I cannot imagine buying anything from anyone that would stick a pen in their jeans pocket.


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#14 Wolverine1

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Posted 02 July 2013 - 17:52

The guy needs to familiarize himself with fountain-pens and the fp culture a bit, before he goes out and raises  funds for manufacture of his pens. Learning a bit more about pens would allow him to design a much better pen instead of the pen he has designed so far.



#15 tomkeb

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Posted 02 July 2013 - 18:17

I don't see how a nameless stainless stell nib from Germany could be passed to another generation… If it was at least compatible with some nibs to interchange, I'd think about giving it a try.


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#16 inkstainedruth

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Posted 03 July 2013 - 01:06

It would be interesting to see this guy go on some show like "Shark Tank" and pitch this to the folks who have deeper pockets than people on Kickstarter.  Of course, I wouldn't be holding my breath as to them giving him a whole lot of money....

I was hoping that it would be some sort of unique fill system, given that the seller claims to be an engineer. 

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#17 rudyhou

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Posted 11 July 2013 - 04:40

this looks like a must-have fp.  nice and simple  :thumbup:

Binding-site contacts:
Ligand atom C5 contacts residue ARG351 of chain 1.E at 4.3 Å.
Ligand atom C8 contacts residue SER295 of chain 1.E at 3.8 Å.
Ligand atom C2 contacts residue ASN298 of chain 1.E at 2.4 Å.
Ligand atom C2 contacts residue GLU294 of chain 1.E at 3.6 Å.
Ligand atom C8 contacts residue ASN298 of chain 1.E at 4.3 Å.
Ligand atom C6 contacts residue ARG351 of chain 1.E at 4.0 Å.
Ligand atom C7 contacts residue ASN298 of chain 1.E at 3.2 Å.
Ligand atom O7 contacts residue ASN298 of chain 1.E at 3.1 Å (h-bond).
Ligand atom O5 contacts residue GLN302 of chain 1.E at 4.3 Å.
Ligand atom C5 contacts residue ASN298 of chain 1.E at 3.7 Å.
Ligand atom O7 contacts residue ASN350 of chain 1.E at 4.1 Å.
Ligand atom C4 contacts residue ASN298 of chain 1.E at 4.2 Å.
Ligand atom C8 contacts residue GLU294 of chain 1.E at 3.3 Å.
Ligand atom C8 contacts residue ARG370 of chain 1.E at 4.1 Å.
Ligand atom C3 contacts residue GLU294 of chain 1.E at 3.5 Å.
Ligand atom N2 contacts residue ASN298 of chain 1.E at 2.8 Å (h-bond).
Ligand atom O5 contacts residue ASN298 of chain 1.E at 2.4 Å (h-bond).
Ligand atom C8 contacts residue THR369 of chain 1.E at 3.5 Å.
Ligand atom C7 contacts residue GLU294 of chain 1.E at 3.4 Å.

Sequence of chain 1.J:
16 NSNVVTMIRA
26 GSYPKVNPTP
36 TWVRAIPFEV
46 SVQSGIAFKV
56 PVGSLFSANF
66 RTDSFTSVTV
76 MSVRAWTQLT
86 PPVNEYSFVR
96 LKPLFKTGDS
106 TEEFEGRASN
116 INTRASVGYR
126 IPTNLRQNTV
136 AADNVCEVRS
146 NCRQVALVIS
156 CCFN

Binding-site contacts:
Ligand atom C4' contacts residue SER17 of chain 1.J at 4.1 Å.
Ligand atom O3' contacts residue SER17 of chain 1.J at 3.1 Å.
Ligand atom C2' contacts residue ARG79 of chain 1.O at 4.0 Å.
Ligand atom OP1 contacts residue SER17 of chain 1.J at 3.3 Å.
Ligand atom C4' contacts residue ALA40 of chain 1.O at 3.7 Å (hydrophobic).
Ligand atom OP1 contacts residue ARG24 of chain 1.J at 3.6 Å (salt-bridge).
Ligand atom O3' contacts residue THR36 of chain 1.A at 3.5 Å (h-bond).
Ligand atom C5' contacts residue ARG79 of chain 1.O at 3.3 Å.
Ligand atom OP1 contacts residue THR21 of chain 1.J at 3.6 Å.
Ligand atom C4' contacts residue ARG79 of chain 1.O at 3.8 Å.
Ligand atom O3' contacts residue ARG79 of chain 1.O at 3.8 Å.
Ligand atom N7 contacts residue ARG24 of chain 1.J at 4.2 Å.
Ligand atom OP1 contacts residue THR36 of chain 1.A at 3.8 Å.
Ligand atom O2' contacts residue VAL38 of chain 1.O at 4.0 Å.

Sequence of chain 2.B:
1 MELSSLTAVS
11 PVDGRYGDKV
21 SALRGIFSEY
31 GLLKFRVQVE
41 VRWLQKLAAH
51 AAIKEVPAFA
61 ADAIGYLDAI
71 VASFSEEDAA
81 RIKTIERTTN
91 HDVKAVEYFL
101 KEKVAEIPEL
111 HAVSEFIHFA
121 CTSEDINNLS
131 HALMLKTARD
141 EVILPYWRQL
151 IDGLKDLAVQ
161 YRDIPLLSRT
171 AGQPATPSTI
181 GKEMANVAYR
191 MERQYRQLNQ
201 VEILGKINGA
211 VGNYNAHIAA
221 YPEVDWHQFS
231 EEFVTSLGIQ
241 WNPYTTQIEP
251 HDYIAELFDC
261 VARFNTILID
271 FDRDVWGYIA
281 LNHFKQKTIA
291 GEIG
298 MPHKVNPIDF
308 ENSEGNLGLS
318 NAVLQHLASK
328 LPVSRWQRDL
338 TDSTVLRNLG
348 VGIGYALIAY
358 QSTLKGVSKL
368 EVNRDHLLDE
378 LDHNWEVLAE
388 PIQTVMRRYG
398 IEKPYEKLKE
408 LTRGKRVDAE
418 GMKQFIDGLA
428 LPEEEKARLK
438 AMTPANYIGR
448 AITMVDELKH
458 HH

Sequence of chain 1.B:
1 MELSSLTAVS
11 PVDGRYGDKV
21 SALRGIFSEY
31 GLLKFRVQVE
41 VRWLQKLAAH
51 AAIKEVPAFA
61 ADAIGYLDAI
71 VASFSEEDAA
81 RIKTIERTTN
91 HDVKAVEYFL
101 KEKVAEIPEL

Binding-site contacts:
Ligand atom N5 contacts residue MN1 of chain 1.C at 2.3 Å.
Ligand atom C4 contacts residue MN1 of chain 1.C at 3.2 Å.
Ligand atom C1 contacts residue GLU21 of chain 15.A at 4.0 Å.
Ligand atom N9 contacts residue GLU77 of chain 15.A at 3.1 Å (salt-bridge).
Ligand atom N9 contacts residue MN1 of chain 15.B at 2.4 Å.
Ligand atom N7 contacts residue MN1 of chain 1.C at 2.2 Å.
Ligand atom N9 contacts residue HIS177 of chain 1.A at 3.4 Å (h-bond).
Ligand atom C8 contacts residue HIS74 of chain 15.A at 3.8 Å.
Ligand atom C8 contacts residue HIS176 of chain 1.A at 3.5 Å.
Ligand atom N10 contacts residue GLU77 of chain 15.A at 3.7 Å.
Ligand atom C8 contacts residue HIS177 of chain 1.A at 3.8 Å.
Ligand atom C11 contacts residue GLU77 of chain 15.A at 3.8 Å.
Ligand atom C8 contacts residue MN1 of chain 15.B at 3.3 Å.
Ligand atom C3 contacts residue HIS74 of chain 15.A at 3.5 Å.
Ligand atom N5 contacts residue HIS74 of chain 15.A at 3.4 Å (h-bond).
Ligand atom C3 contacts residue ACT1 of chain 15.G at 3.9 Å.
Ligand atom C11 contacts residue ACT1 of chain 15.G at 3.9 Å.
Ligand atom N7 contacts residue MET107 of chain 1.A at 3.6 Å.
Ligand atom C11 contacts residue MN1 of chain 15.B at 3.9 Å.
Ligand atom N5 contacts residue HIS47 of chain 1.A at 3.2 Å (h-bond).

Edited by rudyhou, 11 July 2013 - 04:40.

-rudy-

#18 Ruinz

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Posted 12 July 2013 - 03:23

I emailed to ask what size the nib is.  He says that it is a #5, which is what I guessed.  I am not sure how hard it will be to remove the nib.  I am tempted to buy one and order a few #5 sized nibs to find out.



#19 whitedot

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Posted 12 July 2013 - 05:28

 

Looks like a nice well designed pen.

 

My favorite bit - the first question of the FAQ -

 

I'm left handed, can I use the Visionnaire.

 

 

 

This is my favourite bit.

 

What types of ink can I use to refill my Visionnaire?

 

Visionnaire is compatible with most inks on the market. You can purchase a Parker bottle of ink at a local art supply store or amazon for about $9. A bottle will last most people 10 years.

 

:lticaptd: 

 

It's obvious that the creator knows next to nothing about fountain pens. I am surprised that it has done so well on Kickstarter.



#20 tenney

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Posted 12 July 2013 - 05:59

I asked what nib he was using.  The response was "No specific Brand name on the nib. Even though the company I have chosen for the built is making pens for the top brands."

 

Didn't make me want to pledge for it.